1. Facebook intervention leads to increased HIV testing among high-risk men
Peer-led Facebook groups are an acceptable and effective tool for increasing home-based HIV testing among at-risk populations. HIV infection is a major health concern for men who have sex with men (MSM), especially among African Americans and Latinos who have high rates of incident cases and new diagnoses. Online social networking has grown exponentially in this population, suggesting that social media platforms could be used to relay HIV prevention messages. This is important because those who seek sex online may be at increased risk for HIV. Sixteen peer leaders were randomly assigned to deliver information about HIV (intervention, n = 57) or general health (control, n = 55) via closed Facebook groups to Los Angeles-based MSM, more than 85 percent of whom were African American or Latino. After accepting a request to join the group, participation was voluntary and all online interactions were monitored to assess participation and engagement. Throughout the trial, participants in either group could request a free, home-based HIV testing kit. Participation in messaging was high in both groups throughout the trial. After 12 weeks, more intervention participants had requested an HIV testing kit than control participants (44 percent vs 20 percent, respectively). In both groups, the median number of sexual partners decreased during the trial.
2. Task Force: Not enough evidence to recommend for or against screening for peripheral artery disease in asymptomatic adults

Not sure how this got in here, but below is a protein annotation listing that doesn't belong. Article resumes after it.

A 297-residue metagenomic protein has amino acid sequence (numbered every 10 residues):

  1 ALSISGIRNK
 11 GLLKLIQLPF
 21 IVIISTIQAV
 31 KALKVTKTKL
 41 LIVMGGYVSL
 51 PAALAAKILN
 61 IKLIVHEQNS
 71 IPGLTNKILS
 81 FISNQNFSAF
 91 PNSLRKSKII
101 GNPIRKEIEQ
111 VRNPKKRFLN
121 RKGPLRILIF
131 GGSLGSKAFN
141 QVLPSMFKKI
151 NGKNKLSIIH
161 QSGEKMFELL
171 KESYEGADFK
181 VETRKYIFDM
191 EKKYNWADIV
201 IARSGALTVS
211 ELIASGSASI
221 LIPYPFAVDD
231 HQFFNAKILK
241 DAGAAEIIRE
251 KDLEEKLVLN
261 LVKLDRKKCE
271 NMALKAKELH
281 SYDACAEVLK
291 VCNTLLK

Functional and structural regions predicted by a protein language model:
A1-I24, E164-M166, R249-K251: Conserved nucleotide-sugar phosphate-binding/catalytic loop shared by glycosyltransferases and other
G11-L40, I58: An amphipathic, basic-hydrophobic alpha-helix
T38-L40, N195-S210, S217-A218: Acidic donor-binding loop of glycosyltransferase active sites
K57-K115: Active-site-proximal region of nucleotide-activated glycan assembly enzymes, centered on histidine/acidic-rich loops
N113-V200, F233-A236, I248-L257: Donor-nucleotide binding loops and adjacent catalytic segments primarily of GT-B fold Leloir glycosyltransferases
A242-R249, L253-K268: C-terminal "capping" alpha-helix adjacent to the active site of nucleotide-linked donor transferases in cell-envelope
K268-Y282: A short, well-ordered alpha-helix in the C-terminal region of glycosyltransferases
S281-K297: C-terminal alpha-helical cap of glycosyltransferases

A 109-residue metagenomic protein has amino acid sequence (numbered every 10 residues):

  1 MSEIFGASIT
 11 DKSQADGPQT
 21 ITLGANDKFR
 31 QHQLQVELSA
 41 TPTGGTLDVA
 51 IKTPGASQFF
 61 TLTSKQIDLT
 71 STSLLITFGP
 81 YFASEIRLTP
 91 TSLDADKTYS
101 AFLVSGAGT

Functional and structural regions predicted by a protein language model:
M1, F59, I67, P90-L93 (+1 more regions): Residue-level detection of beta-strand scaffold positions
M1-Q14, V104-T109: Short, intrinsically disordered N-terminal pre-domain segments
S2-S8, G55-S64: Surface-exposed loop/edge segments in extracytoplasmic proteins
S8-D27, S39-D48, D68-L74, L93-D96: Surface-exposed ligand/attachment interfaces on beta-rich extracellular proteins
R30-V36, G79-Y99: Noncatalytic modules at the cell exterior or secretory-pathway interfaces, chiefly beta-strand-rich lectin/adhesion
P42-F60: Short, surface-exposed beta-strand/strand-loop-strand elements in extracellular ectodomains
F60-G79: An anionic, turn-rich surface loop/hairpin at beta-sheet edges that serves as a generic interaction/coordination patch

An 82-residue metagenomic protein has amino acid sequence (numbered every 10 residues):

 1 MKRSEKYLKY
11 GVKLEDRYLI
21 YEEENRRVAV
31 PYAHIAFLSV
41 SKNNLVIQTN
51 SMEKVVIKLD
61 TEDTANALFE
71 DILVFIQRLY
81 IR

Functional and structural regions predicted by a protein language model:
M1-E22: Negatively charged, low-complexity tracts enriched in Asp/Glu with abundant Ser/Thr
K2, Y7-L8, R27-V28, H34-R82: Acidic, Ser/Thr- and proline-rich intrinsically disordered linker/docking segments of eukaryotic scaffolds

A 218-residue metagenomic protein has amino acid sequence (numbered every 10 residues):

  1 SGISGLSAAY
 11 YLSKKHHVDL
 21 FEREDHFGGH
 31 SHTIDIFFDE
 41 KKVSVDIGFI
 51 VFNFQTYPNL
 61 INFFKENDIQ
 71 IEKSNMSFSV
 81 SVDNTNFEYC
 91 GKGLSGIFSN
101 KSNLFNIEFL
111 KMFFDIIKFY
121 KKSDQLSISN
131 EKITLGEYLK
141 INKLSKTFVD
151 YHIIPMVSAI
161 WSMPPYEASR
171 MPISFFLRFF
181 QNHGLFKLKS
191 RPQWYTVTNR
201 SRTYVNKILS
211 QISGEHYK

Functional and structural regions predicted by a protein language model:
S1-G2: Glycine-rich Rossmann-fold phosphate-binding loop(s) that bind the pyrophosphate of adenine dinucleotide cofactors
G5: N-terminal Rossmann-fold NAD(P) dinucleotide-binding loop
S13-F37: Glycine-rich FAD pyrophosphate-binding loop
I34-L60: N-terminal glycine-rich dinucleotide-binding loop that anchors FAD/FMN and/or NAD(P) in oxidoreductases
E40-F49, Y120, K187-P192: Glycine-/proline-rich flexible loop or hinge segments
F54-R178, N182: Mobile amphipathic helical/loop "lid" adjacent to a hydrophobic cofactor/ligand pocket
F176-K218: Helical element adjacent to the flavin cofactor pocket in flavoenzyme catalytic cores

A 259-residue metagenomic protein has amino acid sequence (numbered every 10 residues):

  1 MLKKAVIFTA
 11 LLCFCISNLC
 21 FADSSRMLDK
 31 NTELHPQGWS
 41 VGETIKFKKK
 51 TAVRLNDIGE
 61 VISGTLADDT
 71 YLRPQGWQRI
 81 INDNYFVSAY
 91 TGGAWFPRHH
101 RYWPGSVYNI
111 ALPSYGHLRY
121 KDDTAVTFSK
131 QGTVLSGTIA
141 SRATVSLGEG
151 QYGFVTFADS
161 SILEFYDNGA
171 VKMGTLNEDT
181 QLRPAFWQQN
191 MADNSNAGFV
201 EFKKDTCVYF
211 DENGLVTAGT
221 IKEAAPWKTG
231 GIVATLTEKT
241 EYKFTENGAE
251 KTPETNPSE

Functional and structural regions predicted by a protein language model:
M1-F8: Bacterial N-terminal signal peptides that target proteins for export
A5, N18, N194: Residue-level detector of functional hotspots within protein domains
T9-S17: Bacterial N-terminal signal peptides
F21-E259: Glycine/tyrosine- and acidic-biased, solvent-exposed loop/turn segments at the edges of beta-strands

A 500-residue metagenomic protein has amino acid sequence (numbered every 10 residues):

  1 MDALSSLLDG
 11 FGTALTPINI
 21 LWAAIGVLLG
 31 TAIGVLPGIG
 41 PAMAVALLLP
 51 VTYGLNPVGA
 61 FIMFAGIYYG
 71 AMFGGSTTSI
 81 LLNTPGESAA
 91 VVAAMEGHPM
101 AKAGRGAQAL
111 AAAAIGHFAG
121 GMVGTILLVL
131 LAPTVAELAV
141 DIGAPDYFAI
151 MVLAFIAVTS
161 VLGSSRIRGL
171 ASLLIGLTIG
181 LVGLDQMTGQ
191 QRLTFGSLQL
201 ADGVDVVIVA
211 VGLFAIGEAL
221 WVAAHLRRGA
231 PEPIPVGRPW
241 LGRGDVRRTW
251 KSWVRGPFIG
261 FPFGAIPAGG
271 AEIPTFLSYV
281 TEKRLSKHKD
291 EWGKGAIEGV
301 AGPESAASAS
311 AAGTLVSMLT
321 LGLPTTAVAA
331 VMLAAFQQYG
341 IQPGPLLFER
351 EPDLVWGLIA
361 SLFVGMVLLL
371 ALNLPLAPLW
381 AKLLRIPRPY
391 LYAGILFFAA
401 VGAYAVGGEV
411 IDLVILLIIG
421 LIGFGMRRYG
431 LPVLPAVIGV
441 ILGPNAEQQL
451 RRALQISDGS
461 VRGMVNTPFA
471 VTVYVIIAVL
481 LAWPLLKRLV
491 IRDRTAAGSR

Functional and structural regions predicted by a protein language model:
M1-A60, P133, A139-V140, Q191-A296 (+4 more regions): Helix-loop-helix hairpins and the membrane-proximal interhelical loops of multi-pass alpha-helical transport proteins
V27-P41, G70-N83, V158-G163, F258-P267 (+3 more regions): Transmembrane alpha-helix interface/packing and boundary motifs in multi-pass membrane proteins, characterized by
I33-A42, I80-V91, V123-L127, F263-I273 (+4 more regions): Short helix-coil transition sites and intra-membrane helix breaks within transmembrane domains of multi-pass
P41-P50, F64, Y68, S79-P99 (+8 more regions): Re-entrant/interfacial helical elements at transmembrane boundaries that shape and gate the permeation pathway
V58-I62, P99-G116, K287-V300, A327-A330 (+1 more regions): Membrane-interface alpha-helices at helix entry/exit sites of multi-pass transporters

The United States Preventive Services Task Force (USPSTF) found insufficient evidence to recommend for or against using the ankle-brachial index (ABI) as a screening test for peripheral artery disease (PAD) in asymptomatic adults. PAD is a common circulatory problem in which narrowed arteries reduce blood flow to the limbs. In addition to morbidity directly caused by PAD, patients have an increased risk for cardiovascular disease (CVD) events. Screening asymptomatic patients could reduce patient morbidity and mortality by identifying patients who are at hidden risk for CVD. The ABI is the ratio of the ankle and brachial systolic blood pressure that has been used as a marker for PAD. In 2005, the Task Force recommended against using ABI as a screening test for PAD because there was little evidence that screening would improve outcomes any more than treatment based on standard CVD risk assessment. To inform the update, researchers assessed new evidence on the ability of the ABI to predict cardiovascular disease morbidity and mortality independent of the Framingham Risk Score (FRS) in asymptomatic adults. They also assessed the benefits and harms of treating adults found to have PAD through screening. The researchers found insufficient evidence to assess the balance of benefits and harms of screening for PAD and CVD risk assessment with ABI. They also found insufficient evidence to establish the benefits of treating screening-detected PAD in asymptomatic individuals.